Monthly Archives: July 2018

Splashing in Puddles

“My son and his wife encourage the grandchildren to be free, like when they want to splash in a puddle. Whereas I would say ‘Don’t go in that puddle!’, because I was conscious of the washing that would engender.

I’ve often thought that if I were to do it all again, I wouldn’t be so strict – I would let them splash in puddles.”

…from Celebrating Grandmothers

One of the many unexpected side effects of being a grandparent is watching your own children bring up their children. This can prove both a joy and a challenge.

Attitudes toward child-rearing change over time, so we grandparents have to expect some changes. And modern circumstances are also very different – there were no complex computer games, no mobile telephones and none of the other electronic gadgetry in our day.

Some grandparents are clearly concerned about the way their grandchildren are being brought up. They say that the children have too much ‘screen time’. Some feel that their grandchildren are being spoiled with too many things or not sufficiently encouraged to take risks.

And they feel there is very little they can say. “Every grandmother has to be issued with a zip” as one grandmother said.

But others are enormously impressed by the child-rearing efforts of their own children. They look back with some sadness at their own lack of awareness of what they were doing, while applauding their son or daughter’s wisdom at finding the right balance.

Childrearing is one of the harder things we do in life. We rarely feel that we got it right. We mustn’t be too hard on ourselves. But we can reflect on what is best for the children – and, as the grandmother quoted above said, let them splash in puddles!

This was originally published by The Grandparent Hub (see


Celebrating Grandmothers: grandmothers talk about their lives is available as a paperback or ebook on Amazon



When I went to the Dublin Writers’ Conference, I was asked to take part in a podcast interview for the Irish Writers Podcast.  This has now been aired.  I talked about all three of my books for about eight minutes.  See


Do you like to swim? Do you really like it, or do you just do it because you know it is good for you? I am in the latter category. I find it a kind of work.

Keen Swimmers

I know there are many avid swimmers. They’re in the pool or the sea every morning – and sometimes again in the afternoon.

A friend who is 93 swims every morning without fail. A colleague of my husband, now age 71, who recently had a knee and hip replacement at the same time, says she is to be found in her local pool at 6 a.m. every day.

I have nothing but admiration for these people.

Dutiful Swimmers

I am more of a dutiful swimmer. I know it is good for me, but I find it hard to get enthusiastic about. I manage roughly once a week and tend to think I should do more.

Ever since my nearby pool closed, and I must travel a distance of 15- to 20-minute walk to get there, I find it even harder to get motivated. I know other people make much longer journeys, so I shouldn’t complain.

There are loads of things I don’t like about swimming. I hate all the fuss with clothes off and then on again. I have never been very good at drying myself and therefore tend to end up with slightly damp clothing for the rest of the day.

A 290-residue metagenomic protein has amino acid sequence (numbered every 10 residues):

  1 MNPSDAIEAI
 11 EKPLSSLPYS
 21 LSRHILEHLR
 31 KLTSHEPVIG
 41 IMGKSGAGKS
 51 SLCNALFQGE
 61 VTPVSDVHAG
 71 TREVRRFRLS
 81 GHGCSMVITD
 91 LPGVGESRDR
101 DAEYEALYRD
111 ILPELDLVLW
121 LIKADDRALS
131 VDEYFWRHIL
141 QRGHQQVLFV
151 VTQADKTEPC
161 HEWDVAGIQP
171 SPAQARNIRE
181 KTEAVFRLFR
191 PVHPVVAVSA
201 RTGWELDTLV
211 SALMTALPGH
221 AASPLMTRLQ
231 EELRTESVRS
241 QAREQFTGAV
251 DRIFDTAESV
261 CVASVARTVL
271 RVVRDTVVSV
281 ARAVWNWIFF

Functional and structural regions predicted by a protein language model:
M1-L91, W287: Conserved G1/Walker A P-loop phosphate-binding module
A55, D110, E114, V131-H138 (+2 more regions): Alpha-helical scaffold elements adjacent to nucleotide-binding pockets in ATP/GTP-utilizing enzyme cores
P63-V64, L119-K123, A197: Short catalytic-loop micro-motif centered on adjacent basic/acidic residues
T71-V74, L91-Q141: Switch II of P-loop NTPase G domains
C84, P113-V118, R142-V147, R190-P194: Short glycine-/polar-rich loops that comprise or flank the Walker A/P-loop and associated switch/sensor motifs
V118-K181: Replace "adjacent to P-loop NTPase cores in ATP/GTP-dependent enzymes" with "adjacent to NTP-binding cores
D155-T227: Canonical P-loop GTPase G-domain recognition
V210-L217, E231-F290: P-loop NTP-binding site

There is something rather boring about swimming up and down a lane, although it is sometimes made a bit more challenging by someone swimming too fast in the slow lane or too slow in the medium one.

I try to count the laps and sometimes skip ahead by accident and then don’t know where I am. Nothing very serious – just dull.

Playful Swimmers

Of course, there are also playful swimmers, although not many in public pools, aside from some parents with their children.

My father, who thrived on fun, used to take the family swimming, and his main aim was to set up water fights. He had a very good method of squirting water up with his fingers so that it got you on your head. For him, it was what swimming was all about.

Unfortunately, when he moved to a continuing care community in his later years, he found that his fellow swimmers were not very enthusiastic about such antics. He said he couldn’t bear to swim laps and never lasted very long in the water.

Swimming Feels Good

For me, the main point of swimming is that I feel good afterwards. You go to all the trouble of getting there and changing clothes and swimming, but yes, you do feel a whole lot better.

You also meet people. I have had many conversations in changing rooms that might lead to new friendships. You just never know.

One time I even saw a life guard in action. I was swimming along with my thoughts far away, when I realised that there had been a loud splash and felt – almost immediately – something moving very fast underneath me, like a very large fish.

I was very disconcerted until I realised it was a life guard rescuing someone in trouble. The deftness, speed and accuracy of the man was impressive.

Swimming and Thinking

But the best part of swimming for me is that it releases ideas into my brain that I never seem to get elsewhere, aside from a bath or shower. I thought I read once that being in water is good for the brain, but some quick investigation on the net has elicited no such research.

Yet I have had many new ideas for projects or how to phrase a difficult concept or even books I might write, while swimming.

Because I have a terrible memory, I used to carry a little notebook with me, so that I could write such thoughts down as soon as I emerged from the water. Unfortunately, that was not a success as the notebook became too sodden.

I now try to remember my new thoughts until I get home.

This was originally published by (see